Talking just for fun will only waste our time. It is one of the causes of corruption of the tongue. Prophet Muhammad (saw) said: “One of the signs of goodness of a Muslim man’s submission to Allah (swt) is avoiding vain talk.”
Ibn Abbas (RadhiAllahu Anhu) said: Achieving the following five matters is more beneficial than owning the best types of horses:
– Not involving yourselves in conversations that do not concern you, as there is no guarantee that you would not sin therein.
– Not talking about things that do concern you, until you find the proper time; as a person may talk about a matter that does concern them but at the wrong time and therefore produce a bad consequence.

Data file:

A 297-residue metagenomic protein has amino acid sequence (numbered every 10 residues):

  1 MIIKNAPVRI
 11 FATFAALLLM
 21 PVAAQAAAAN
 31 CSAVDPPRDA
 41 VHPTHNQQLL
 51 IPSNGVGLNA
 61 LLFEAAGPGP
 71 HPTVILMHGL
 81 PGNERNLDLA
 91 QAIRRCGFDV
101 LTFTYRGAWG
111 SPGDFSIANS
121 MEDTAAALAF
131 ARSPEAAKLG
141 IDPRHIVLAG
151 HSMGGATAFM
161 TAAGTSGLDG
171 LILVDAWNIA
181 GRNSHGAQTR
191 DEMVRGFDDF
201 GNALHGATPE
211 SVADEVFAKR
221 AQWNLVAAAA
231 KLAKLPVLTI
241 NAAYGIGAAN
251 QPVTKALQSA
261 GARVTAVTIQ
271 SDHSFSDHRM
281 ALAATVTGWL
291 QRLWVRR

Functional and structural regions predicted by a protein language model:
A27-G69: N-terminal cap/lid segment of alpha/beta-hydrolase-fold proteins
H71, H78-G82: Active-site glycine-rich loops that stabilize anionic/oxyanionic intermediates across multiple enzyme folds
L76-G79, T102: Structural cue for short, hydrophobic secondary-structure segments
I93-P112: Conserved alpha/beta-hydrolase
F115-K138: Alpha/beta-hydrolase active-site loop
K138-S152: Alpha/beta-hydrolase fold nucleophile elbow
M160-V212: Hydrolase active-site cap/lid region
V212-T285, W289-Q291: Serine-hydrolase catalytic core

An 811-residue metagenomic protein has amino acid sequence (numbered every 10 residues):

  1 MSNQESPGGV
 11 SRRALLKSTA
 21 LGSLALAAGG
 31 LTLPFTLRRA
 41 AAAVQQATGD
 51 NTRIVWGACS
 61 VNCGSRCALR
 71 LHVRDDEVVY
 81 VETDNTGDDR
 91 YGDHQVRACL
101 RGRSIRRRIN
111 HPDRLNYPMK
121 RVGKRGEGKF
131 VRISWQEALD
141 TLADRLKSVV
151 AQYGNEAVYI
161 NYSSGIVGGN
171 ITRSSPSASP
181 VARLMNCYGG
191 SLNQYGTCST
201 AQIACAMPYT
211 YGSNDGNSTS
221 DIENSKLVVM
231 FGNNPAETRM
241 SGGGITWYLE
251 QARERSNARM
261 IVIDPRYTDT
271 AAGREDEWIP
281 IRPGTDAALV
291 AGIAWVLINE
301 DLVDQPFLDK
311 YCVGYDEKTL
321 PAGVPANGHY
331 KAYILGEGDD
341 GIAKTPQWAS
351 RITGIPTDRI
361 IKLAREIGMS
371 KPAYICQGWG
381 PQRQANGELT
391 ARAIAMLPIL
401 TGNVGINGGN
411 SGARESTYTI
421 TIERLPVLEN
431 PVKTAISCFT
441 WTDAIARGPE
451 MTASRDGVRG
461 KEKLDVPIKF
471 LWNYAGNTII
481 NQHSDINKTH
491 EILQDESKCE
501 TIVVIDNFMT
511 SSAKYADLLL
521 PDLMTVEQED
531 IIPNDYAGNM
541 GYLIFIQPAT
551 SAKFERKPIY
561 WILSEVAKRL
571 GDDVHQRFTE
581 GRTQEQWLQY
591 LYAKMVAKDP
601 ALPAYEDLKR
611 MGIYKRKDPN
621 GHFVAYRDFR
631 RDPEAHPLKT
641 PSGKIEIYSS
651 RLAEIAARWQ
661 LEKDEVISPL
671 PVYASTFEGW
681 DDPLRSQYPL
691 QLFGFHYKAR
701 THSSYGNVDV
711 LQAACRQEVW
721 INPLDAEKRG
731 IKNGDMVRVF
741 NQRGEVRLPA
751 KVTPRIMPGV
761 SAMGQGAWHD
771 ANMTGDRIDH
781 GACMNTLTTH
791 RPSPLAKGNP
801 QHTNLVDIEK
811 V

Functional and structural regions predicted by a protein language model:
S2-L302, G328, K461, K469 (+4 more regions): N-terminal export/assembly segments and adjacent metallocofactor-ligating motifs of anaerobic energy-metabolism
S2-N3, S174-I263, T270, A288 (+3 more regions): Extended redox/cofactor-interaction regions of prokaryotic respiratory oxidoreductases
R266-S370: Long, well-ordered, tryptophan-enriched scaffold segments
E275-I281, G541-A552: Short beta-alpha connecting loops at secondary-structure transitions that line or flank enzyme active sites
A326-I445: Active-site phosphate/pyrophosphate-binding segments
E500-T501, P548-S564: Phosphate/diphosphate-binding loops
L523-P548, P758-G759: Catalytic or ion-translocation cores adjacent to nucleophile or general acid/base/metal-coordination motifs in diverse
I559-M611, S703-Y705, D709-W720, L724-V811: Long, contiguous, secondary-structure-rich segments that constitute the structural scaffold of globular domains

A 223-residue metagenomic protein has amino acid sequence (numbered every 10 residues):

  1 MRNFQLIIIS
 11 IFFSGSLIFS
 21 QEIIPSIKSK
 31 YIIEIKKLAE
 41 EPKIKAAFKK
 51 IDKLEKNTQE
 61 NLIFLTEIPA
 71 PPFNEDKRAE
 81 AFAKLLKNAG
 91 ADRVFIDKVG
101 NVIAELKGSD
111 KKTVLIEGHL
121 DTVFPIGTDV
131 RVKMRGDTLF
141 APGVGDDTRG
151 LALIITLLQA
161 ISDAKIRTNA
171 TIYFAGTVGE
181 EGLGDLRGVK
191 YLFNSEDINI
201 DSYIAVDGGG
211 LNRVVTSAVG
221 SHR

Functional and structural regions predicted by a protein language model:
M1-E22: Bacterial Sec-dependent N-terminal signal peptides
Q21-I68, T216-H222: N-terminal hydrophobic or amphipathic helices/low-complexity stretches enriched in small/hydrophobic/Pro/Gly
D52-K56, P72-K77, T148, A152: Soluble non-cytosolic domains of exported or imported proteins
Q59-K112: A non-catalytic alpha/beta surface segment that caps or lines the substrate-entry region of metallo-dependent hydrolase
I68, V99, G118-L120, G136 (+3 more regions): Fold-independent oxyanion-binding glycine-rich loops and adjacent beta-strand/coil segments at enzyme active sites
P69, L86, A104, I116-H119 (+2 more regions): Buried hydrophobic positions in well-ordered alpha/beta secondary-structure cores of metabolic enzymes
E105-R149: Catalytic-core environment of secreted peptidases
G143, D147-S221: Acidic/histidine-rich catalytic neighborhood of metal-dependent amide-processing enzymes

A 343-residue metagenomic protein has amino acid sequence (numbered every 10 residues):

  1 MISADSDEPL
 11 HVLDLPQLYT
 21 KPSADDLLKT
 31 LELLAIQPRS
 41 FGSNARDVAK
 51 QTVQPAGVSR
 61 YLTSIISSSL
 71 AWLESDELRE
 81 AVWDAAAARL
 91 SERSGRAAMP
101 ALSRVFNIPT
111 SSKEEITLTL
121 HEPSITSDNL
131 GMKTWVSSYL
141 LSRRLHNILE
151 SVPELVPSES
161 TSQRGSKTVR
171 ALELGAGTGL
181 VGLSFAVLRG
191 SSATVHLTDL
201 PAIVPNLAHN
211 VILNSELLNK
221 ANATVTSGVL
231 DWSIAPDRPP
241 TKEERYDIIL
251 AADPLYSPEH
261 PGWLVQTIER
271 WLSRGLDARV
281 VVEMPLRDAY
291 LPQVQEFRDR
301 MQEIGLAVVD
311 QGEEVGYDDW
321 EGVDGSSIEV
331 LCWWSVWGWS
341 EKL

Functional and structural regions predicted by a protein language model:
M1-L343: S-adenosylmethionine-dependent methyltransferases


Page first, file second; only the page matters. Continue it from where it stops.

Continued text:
– Not arguing with a wise or a foolish person, as the wise person would desert you and the foolish person would humiliate you.
– Mentioning your brother, in his absence, with things with which you would wish him to mention you with in your absence and forgiving him for that which you would wish him to forgive you for.
– Performing the actions of one who is certain that he would be rewarded for the good and punished for the bad that he does.
When we start to talk just in vain, unfortunately it leads us sinful words or conversations. The person who listens to this type of conversation also finds themselves in these sinful gatherings. They may not realize but they may be contributing to these sinful talks.
Prophet Muhammad (saw) said: “No servants of Allah’s (swt) belief will be correct until his heart is corrected, and his heart will never be corrected until his tongue is.”
We can avoid from this type talks not to involve in every conversation or the talks does not concern them or they were not asked about.